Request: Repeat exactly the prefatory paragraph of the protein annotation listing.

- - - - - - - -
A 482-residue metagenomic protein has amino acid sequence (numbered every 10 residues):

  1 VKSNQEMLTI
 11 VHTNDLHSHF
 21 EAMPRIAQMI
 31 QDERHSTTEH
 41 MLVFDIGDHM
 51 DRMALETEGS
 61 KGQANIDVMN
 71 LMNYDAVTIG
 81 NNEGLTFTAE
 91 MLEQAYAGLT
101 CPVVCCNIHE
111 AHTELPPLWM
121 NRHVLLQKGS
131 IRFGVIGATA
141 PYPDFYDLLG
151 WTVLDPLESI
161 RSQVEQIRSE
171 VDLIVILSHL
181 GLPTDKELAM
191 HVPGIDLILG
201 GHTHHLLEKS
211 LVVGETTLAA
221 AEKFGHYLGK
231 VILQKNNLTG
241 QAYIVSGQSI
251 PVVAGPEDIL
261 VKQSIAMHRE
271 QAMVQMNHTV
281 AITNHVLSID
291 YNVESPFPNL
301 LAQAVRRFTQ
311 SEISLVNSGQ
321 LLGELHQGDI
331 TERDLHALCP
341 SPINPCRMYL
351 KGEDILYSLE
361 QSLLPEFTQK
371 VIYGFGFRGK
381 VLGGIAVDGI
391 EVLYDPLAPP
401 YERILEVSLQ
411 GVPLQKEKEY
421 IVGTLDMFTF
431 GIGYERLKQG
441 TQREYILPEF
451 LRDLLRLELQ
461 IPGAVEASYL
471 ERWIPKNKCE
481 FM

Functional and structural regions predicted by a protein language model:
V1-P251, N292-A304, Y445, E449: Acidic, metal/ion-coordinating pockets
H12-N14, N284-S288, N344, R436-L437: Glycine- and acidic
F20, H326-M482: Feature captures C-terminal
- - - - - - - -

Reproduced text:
A 482-residue metagenomic protein has amino acid sequence (numbered every 10 residues):